The traditional time for airing out your closets and getting rid of all the clutter and stuff you no longer need is from the new year to spring. I propose you also take a look at the technology you are not using and consider selling, donating, recycling or just tossing what’s no longer needed.

But what should you purge? If you are like me, you might have a closet full of old cables, barely functioning USB headsets and random adapters you’re keeping around “just in case.” Let me say this clearly, and please allow it to sink in: “Just in case” is never going to happen. So let go of these things.

A good rule of thumb: if you haven’t used something in six months, it probably should be on its way out of your life.

Here are just a few items upon which you should be casting a skeptical eye:

• Old cables and adapters. My rule of thumb is to keep one kind of each cable (USB, RCA, etc.) as a “just in case,” but even that might be overkill. Any cable that’s frayed or doesn’t work reliably should go. Keep HDMI cables unless they are not working properly.

• VCRs, tape decks and non-Blu-Ray DVD players. It’s a cumbersome process to transfer old home videos and cassettes to digital, but it’s got to be done sometime. If you are not willing to let go of your DVD collection, DVD players can be pretty cheaply replaced with Blu-ray players (they also play regular DVDs) or even a 4K Ultra Blu-ray player.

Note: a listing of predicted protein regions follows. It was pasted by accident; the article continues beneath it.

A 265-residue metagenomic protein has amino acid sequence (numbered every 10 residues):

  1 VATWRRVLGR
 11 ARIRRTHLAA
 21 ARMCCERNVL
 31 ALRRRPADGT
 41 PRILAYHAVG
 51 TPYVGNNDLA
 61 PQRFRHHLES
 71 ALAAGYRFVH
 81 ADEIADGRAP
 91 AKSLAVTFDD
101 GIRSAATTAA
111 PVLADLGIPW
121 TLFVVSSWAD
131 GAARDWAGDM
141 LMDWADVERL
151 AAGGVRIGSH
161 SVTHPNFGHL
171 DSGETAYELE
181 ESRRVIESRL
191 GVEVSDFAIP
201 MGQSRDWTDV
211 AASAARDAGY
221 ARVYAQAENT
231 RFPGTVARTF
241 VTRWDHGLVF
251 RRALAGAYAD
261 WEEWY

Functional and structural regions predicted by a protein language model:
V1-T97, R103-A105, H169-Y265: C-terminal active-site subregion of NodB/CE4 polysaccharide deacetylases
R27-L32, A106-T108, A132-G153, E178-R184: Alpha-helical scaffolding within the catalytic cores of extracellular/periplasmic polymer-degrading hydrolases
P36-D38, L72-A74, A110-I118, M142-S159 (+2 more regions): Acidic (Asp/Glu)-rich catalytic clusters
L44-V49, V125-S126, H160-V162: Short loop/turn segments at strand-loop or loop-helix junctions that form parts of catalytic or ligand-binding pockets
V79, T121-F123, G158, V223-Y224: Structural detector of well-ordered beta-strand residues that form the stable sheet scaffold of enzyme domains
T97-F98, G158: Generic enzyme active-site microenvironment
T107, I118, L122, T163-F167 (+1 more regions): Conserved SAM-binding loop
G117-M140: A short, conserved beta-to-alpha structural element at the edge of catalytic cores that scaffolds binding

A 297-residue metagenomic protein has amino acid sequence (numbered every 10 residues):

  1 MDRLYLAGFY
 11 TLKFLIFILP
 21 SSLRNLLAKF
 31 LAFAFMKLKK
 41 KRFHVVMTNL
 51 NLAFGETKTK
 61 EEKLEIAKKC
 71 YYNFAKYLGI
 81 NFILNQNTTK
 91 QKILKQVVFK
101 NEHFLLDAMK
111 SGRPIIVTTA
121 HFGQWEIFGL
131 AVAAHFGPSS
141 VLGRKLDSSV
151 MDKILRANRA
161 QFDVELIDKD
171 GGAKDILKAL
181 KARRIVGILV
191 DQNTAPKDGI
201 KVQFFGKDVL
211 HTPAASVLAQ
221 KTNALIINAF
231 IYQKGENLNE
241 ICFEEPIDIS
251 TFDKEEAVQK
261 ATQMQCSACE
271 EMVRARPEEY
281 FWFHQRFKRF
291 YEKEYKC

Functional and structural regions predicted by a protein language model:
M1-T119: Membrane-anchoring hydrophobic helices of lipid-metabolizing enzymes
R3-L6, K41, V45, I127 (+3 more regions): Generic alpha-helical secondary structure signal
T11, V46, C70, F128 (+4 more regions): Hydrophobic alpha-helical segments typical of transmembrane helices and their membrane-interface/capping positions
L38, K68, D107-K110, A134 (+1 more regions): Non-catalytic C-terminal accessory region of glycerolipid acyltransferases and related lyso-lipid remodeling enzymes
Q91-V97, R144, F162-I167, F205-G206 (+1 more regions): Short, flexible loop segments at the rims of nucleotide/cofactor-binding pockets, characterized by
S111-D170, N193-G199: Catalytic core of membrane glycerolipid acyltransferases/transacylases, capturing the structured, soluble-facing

• Old game consoles. Unless you are playing those games or saving them for your kids, trade or sell them to a store such as Game Over Videogames, or donate them.

• Old thumb drives and external hard drives. Transfer the contents of smaller drives to one big one (and remember to have a backup) or if you trust the cloud, keep the bulk of your files there. Do a secure format of any old storage media you plan to donate, or if you are paranoid, just destroy the hard drive before sending it to a recycling center.

• Computers. Slow and barely functional? Upgrade. But make sure to clear out your data and de-authorize apps such as iTunes that are used on multiple devices.

• Kitchen gadgets. Don’t make cooking any harder than it has to be; get rid of any kitchen tools that are clinging to life.

• Old software. There’s really no need to keep discs of old versions of Windows or TurboTax 1998.

• Anything broken or unusable. This goes for old TVs, cracked smartphones or an old computer you think you are going to get fixed someday, but probably won’t.

• Cameras. If you’re taking most of your photos with your phone, you probably don’t need an old point-and-shoot camera anymore. Donate.

After deciding what goes, you have a lot of options on what to do with these items.

For newer tech, the best first option is probably to try selling or trading in if you are in the market for new gadgets. Gazelle, NextWorth, Craigslist and eBay are good places to start, as well as more locally focused apps such as OfferUp, Mercari and Letgo.

Donating your tech is always a good bet. Goodwill is usually my go-to, although there are some local organizations that are looking for specific items.

Recycling options include Best Buy and Target, which are good places to unload nonfunctioning phones, cameras, TVs, old ink cartridges and some appliances.


Omar L. Gallaga writes for the Austin American-Statesman, Texas.